Home > Uncategorized > Common Ground for Talking about MOOCs

Common Ground for Talking about MOOCs

As a result of the MOOC craze, some of my colleagues are suddenly spending a lot of time thinking and talking about technology and teaching.  I suppose I should find this refreshing—my background is originally in educational technology, and everyone is talking about my area!  Cool, right? But in practice I’ve found most of these conversations frustrating rather than energizing.  I think it comes down to a lack of shared assumptions and vocabulary.  Consider this conversation I just had with a colleague, liberally paraphrasing:

Me: In MOOCs, students can’t ask questions to a meaningful degree.

Colleague: But I answer every question I’m asked!

Me: Yes, but the structure of environment discourages question asking.  Compare the number of conversational turns per student versus faculty in a traditional class versus a MOOC.  The numbers make it impossible for you to have meaningful interactions with students.

Colleague: OK, well students can ask questions of one another. We have ways to get them answers. Why does question asking matter so much anyway?

[NB: This is a rough caricature inspired by a real conversation but does not accurately represent the views of the actual person, which is why there’s no name.  I’m making an abstract point here.]

It took me a moment to realize that we didn’t have a shared understanding of the fundamental nature of teaching and learning (for more on this, see Mark Guzdial’s excellent blog).  My colleague is right that they can have a lot of FAQs and answer most questions—but is that teaching?  What is teaching? My colleague (understandably) had never heard of the work of Lev Vygotsky, and I couldn’t imagine discussing this further without that shared background.  For those who are curious, here’s a quick, simplified explanation.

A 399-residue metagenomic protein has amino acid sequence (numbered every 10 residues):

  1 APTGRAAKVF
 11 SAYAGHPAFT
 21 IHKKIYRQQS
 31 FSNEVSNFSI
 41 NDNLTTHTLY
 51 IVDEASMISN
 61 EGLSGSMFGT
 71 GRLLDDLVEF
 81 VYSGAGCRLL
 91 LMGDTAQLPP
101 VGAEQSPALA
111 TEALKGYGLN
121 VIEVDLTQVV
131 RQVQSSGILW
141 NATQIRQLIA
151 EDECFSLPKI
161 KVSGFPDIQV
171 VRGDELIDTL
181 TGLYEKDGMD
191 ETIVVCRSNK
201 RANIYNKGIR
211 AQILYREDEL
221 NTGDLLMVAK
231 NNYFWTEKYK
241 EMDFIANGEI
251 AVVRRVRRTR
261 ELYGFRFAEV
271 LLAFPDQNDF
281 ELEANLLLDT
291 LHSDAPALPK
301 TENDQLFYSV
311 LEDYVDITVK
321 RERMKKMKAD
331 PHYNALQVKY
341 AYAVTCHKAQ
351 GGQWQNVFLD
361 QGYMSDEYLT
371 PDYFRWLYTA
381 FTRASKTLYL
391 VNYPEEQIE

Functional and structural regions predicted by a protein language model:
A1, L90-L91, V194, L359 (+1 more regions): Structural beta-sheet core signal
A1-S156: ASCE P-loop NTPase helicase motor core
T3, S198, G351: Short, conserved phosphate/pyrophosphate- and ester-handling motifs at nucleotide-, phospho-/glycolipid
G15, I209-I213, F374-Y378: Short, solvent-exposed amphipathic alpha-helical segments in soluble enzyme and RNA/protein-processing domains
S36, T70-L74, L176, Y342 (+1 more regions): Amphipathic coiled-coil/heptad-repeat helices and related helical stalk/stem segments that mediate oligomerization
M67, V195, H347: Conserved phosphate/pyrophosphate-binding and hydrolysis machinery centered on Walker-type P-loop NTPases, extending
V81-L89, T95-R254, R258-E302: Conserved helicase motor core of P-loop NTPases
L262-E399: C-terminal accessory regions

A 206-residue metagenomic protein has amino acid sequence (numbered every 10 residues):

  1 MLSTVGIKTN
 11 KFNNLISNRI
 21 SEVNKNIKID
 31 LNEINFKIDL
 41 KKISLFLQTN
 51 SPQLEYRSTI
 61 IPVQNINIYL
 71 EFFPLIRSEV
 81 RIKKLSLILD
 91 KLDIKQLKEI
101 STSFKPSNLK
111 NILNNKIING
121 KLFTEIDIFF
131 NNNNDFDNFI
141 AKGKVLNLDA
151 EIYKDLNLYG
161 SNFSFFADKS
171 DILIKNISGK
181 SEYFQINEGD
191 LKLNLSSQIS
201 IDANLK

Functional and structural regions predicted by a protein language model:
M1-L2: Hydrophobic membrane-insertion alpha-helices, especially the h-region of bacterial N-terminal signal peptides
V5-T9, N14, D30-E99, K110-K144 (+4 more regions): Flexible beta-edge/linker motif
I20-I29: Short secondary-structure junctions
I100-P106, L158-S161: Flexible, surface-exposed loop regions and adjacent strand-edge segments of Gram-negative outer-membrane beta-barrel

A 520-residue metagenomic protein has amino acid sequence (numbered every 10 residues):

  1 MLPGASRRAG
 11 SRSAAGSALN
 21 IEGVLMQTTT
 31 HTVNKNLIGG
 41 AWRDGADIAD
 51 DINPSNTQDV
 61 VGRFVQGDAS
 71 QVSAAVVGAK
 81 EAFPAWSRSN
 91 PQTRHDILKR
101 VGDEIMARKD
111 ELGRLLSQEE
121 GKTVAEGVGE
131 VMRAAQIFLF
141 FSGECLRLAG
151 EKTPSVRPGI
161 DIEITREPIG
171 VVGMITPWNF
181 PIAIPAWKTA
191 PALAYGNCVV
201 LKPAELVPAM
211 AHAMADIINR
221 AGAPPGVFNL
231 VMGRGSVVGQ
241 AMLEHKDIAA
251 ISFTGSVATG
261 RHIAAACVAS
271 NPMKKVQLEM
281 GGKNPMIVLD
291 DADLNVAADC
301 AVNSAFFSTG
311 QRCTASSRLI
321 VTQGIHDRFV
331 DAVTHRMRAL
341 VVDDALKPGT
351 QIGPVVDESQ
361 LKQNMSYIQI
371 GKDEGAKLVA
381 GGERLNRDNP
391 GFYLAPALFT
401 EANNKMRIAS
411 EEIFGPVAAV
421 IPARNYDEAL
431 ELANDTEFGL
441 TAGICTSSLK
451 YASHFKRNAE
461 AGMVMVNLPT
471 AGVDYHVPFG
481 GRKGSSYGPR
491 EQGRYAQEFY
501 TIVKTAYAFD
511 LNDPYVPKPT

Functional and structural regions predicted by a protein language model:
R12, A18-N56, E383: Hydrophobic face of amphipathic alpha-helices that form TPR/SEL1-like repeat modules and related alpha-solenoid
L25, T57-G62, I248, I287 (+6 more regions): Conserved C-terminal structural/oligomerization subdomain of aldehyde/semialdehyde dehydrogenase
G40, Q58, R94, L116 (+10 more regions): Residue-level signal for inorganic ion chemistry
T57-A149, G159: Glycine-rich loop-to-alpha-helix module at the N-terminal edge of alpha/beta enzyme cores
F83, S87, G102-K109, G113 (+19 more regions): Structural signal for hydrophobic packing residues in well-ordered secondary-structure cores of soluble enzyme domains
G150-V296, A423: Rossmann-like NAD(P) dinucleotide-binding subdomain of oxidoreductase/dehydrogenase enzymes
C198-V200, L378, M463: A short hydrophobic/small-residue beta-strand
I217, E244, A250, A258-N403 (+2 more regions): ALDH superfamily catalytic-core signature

Vygotsky wrote about the “Zone of Proximal Development” (ZPD), which is the difference between what a person can do alone and what they can do with help.  Two learners can have identical capabilities, but quite different ZPDs.  For example, imagine you are teaching a math concept to children several grades earlier than it is normally taught.  Let’s say you are explaining negative numbers to a class of first graders.  For some, you could show them a well-done video on negative numbers, and they would understand.  Let’s call them group A.  For others, you could successfully supplement the video with an intelligent conversation in which you probe and respond to their understandings and misunderstandings.  That’s teaching in their ZPD.  Call those group B. For others you would perhaps say, “let’s revisit this when they are older.”  In other words, this is currently outside their ZPD.  Call them group C.  You can empirically measure how many students fit into each group.  You would find that Group A is a tiny subset—not just the sharpest students, but the sharpest students whose learning style fits with learning from videos.